Pilates, yoga, Feldenkrais or whatever – the name doesn’t really matter

pilates-yoga“The body doesn’t care whether we call it Pilates, yoga, Alexander, Feldenkrais, Nia, Continuum—or, for that matter, washing the dishes. What it does care about is if we’re moving with awareness.”

So says Wendy LeBlanc-Arbuckle, in the current issue of Pilates Style magazine. I completely agree with her.

I started out doing yoga in my 20s with a wonderful teacher in the office blocks of Craig Gardner/Price Waterhouse in Dublin. I will never forget my first few classes – the joy I felt at discovering movement and connection to my body.

Ever since those early classes, I have included weekly yoga into my schedule where possible. When my kids were young and it wasn’t always possible to get out to classes, I used to earmark Sunday mornings for yoga practice.

Then about nine years ago, I discovered pilates and I loved it. It spoke to my body in a different way to yoga; I felt energised and could feel physical changes happening more strongly in my body than with yoga.

When I came to a career crossroads in 2008 and wanted to try something new, I decided to undergo professional training in pilates. I am now certified in STOTT PILATES. I still practice yoga, I go to classes whenever I can. I often include chest and hip opening yoga moves into my pilates repertoire and teaching.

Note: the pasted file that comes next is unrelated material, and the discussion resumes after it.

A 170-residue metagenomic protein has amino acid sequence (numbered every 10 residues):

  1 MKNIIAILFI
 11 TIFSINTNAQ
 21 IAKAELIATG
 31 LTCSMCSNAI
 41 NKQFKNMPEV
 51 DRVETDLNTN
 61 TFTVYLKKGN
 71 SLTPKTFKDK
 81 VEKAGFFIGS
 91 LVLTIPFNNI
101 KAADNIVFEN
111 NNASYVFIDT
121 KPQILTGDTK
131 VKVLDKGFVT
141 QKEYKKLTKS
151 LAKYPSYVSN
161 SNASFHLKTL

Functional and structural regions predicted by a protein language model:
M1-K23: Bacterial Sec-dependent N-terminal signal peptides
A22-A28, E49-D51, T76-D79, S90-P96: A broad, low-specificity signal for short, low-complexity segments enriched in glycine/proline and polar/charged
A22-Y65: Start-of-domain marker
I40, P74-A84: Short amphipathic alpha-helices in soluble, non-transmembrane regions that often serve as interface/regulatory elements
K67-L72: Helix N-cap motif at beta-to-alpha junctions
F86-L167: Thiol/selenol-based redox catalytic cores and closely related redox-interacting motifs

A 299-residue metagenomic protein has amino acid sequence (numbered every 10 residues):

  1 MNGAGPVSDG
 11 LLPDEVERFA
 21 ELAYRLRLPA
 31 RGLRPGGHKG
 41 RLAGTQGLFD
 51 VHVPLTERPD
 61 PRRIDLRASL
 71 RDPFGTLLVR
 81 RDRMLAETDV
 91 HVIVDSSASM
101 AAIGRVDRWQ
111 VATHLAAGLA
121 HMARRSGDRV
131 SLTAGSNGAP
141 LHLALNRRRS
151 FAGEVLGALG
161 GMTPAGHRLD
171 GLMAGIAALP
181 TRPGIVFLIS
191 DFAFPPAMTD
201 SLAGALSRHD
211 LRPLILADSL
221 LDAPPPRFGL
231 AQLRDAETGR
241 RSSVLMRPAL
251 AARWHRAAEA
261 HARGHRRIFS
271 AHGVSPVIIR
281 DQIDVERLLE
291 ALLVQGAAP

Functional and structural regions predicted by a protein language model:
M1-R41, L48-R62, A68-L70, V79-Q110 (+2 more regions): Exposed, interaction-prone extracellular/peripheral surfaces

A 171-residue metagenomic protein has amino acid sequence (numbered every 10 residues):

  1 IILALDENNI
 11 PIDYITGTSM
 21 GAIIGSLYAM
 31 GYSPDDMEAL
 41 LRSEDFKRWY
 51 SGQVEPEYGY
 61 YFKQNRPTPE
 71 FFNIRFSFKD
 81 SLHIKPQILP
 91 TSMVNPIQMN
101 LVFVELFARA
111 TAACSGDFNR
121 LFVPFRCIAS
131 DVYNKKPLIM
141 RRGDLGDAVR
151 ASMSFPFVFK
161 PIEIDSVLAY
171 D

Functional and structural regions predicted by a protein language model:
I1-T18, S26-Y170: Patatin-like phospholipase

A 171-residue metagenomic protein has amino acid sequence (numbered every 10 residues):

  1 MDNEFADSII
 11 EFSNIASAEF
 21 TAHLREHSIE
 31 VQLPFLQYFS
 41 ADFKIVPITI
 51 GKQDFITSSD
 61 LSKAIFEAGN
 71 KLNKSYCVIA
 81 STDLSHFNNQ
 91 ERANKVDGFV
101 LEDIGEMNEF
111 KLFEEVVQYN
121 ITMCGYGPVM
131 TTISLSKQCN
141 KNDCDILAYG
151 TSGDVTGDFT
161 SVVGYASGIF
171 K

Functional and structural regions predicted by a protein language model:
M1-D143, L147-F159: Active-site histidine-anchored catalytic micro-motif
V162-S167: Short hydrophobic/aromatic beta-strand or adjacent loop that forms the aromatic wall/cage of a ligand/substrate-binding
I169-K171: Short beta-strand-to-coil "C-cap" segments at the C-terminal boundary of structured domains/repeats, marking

What is more important for me is to keep learning, to keep an open mind and not to close myself to other possibilities from other movement disciplines.

So back to what Wendy LeBlanc-Arbuckle said above: your body doesn’t know care what name your particular movement routine has. The many different disciplines are all working with the human body to the same end: movement with awareness. Body movement is key for preventing pain or sometimes to help you get free from pain.

At different times, you may dip in and out of the different movement disciplines. Your body may need different things at different times of life. You can be enriched and empowered from many different sources.

What really matters is that you get to know the structure of your body to connect with your breathing and that you learn to nurture your own lifeforce.

Pilates certainly empowers you to do that – as too does yoga, Alexander technique and Feldenkrais; never had the chance to try Nia or Continuum!

And, yes, you can can carry that same body awareness and inner strength through to when you are doing chores or playing golf or whatever!

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